Extensive anxiety has dominated markets for a couple weeks now and all-in-all stock prices and index...
A New Health-Care Winner
08/20/2012 11:30 am EST
Regardless of what you think or feel about Obamacare, the point isn't to carp about it, it's to find out how to profit from it...and the stock below is already doing just that, notes Benjamin Shepherd of Personal Finance.
While the Patient Protection and Affordable Care Act (PPACA) was the capstone in President Obama’s efforts to reform American health care, he and congressional Democrats were already making headway in that arena well before PPACA was signed into law in 2010.
As part of the American Recovery and Reinvestment Act of 2009, otherwise known as the economic stimulus bill, the Health Information Technology for Economic and Clinical Health (HITECH) Act created financial incentives for physicians and hospitals in the form of higher Medicare reimbursements to encourage the adoption of electronic health records (EHR). The incentives total $19.2 billion and run through 2014.
EHRs are an important policy priority because they help health-care organizations standardize and lower the cost of care for chronic—and consequently expensive—conditions such as diabetes. They also improve the quality and efficiency of care by integrating doctor offices with hospitals and labs.
Despite those financial carrots, adoption of EHR systems has been relatively tepid over the last few years, because of the generally weak economic environment and uncertainty over the ultimate fate of health-care reform.
But no law is complete without some sticks. Beginning in 2015, physicians who aren’t using EHRs face financial penalties that begin with a 1% reduction in Medicare payments during that year, and may rise as high as 5% by 2018.
Although 2015 seems a long way off, the deadline is looming disturbingly large because it can take between one to three years to implement an EHR system, depending on its size and complexity. As a result, orders for EHR systems should pick up over the course of the next several quarters, particularly as small- and mid-sized health-care providers that have delayed action because of budgetary concerns begin buying systems.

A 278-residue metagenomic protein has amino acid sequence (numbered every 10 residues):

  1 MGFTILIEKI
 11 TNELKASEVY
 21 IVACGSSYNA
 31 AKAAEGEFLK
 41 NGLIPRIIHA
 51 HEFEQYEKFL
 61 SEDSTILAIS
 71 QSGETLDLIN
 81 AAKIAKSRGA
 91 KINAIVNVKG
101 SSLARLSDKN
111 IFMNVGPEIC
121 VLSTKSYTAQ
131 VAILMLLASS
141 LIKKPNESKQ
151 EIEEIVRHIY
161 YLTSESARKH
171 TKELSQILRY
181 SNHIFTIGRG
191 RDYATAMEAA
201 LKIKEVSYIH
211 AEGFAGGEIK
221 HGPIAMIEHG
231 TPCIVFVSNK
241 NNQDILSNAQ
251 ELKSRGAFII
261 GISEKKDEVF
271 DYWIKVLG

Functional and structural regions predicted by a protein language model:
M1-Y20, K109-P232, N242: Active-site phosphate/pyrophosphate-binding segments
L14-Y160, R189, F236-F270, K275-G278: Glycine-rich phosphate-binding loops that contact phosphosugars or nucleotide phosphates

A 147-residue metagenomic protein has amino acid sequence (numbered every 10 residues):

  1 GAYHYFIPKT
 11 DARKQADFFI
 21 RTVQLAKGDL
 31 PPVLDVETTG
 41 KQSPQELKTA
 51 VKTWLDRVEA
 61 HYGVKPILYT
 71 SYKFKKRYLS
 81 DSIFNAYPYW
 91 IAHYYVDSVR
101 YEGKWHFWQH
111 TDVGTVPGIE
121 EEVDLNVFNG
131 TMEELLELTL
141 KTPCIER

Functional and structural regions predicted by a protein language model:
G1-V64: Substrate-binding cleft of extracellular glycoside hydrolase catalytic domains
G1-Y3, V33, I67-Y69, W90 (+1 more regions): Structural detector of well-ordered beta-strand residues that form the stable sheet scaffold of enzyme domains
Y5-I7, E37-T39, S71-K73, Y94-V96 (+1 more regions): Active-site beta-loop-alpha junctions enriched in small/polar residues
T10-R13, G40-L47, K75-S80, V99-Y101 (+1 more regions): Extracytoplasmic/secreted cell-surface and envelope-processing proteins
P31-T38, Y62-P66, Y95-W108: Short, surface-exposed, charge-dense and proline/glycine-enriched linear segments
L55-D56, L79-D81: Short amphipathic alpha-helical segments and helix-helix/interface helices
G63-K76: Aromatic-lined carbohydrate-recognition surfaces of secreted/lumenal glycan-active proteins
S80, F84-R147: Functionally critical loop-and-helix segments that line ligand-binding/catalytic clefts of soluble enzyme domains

Computer Programs & Systems (CPSI) serves that small- and mid-sized market, focusing primarily on hospitals with fewer than 300 beds. The company experienced a spike in new clients in the first quarter of this year. While most of that growth is largely attributable to secular regulatory trends, the depth and breadth of the firm’s offerings also played a role.
In addition to offering EHRs, Computer Programs & Systems also provides business functions including payroll and personnel management, inventory control systems and IT administration. The company has begun offering its productions on a Software as a Service basis, allowing clients remote data access and storage capabilities and potentially reducing their liability in the event of a data breach.
These important business functions set the company apart from its competitors and they’re crucial for compliance with HITECH. To ensure that every dollar is used for the intended purpose of promulgating EHR, the federal government has attached a proviso: physicians and hospitals that want to qualify for incentive payments must demonstrate that they’re actually using the technology.
In other words, purchasing and even installing an EHR system is not sufficient. The health provider must demonstrate that it is beneficially and efficiently using the system in the real world. This prevents providers from buying a new EHR system, getting paid by the government, and then mismanaging or underutilizing the system. Computer Programs & Systems helps clients with this mandate.
Over the past five years, the company has generated average revenue and earnings growth of about 11%. For the rest of 2012 and into 2013, this growth rate should rise into the mid-teens. With a surge in EHR demand on the horizon and an attractive 46-cent quarterly dividend, Computer Programs & Systems is a buy up to $52.
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